The counsel for the boat observed, that the bull should be nonsuited, because in his declaration he had not specified what colour it was ; for thus wisely and thus learnedly spoke the counsel : “My lord, if the bull was of no colour, he must be of some colour ; and if he was not of any colour, what colour could the bull be ?? I overruled this motion myself, by observing the bull was a white bull, and that white is no colour ; besides, as I told my brethren, they should not trouble their heads to talk of colour in the law, for the law can colour anything. This cause being afterwards left to a reference, upon the award, both bull and boat were acquitted, it being proved that the tide of the river carried them both away ; upon which I gave it as my opinion, that as the tide of the river carried both buil and boat away ; both bull and boat had a good action against the water-bailiff.
My opinion being taken, an action was issued, and, upon the traverse, this point of law arose, how, wherefore, and whether, why, when, and what, whatsoever, whereas, and whereby, as the boat was not a compos mentis evidence, how could an oath be administered? That point was soon settled by Boatum's attorney declaring, that for his client he would swear any thing.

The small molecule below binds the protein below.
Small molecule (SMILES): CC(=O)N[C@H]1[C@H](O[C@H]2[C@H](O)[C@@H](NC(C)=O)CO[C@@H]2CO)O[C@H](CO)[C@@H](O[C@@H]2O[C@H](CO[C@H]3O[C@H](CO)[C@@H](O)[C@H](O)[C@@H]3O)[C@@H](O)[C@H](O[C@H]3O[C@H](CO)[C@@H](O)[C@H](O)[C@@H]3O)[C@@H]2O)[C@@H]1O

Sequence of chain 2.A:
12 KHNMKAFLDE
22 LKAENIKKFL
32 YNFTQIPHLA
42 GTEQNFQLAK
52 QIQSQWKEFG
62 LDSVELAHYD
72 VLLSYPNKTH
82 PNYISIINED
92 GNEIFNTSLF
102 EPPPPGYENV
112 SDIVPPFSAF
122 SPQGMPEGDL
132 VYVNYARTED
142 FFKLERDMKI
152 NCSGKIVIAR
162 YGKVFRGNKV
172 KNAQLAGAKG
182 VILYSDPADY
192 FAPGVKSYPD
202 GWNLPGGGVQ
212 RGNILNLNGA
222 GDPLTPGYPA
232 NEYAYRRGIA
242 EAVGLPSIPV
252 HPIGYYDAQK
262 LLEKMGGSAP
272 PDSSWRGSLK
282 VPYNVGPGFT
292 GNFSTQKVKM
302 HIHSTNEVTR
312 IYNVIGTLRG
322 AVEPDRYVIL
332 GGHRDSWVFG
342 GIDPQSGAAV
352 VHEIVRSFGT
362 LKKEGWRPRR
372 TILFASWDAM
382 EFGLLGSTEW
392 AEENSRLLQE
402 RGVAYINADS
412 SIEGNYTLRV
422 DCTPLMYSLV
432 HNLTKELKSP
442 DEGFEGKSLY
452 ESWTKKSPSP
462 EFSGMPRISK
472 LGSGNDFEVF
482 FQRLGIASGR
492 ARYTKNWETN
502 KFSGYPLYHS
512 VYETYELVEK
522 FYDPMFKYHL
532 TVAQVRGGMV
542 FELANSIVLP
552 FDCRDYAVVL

The water-bailiff's charter was then read, taken out of the original record in true law Latin; which set forth in their declaration that they were carried away either by the tide of flood or the tide of ebb. The charter of the water-bailiff was as follows:--Aquæ bailiffi est magistratus in choisi, super omnibus fishibus, qui habuerunt finnos et scalos, claws, shells, et talos, qui swimmare in freshibus vel saltibus riveris, lakis, pondis, canalibus, et wellboats, sive oysteri, prawni, whitini, shrimpi, turboti, soli ; that is, not turbots alone, but turbots and soles both together. But now comes the nicety of the law; the law is as nice as a new-laid egg, and not to be understood by addle-headed people. Bullum and Boatum mentioned both ebb and food to avoid quibbling; but it being proved that they were carried away neither by the tide of flood, nor by the tide of ebb, but exactly upon the top of high water, they were 'nonsuited ; but such was the lenity of the court, upon their paying all costs, they were allowed to begin again de novo.
THE CHESNUT HORSE,
Arrived, and pass'd the usual how-d'ye-does,
Well, Tom,—theroad; what saw you worth discerning? “ How's all at College ? and what is't you're learning?" “ Learning !-0, logic, sir ; but not the musty rules “ Of Locke or Bacon, antiquated fools ! “ But wits' and wranglers' logic; so, d'ye see, " That I can prove as clear as A, B, C, " That an eel-pie's a pigeon; to deny it,
Is to say black's not black."-"Come, let's try it ?" "Well, sir ; an eel pie is a pie of fish.”-“ Agreed. “ A fish pie may be a jack pie. Well, proceed. “ A jack pie is a John pie--and 'tis done! " For every John-pie must be a pie-John.” (pigeon.) “ Bravo ! bravo !" Sir Peter cries, “ Logic for ever! " That bangs my grandmother,-and she was clever.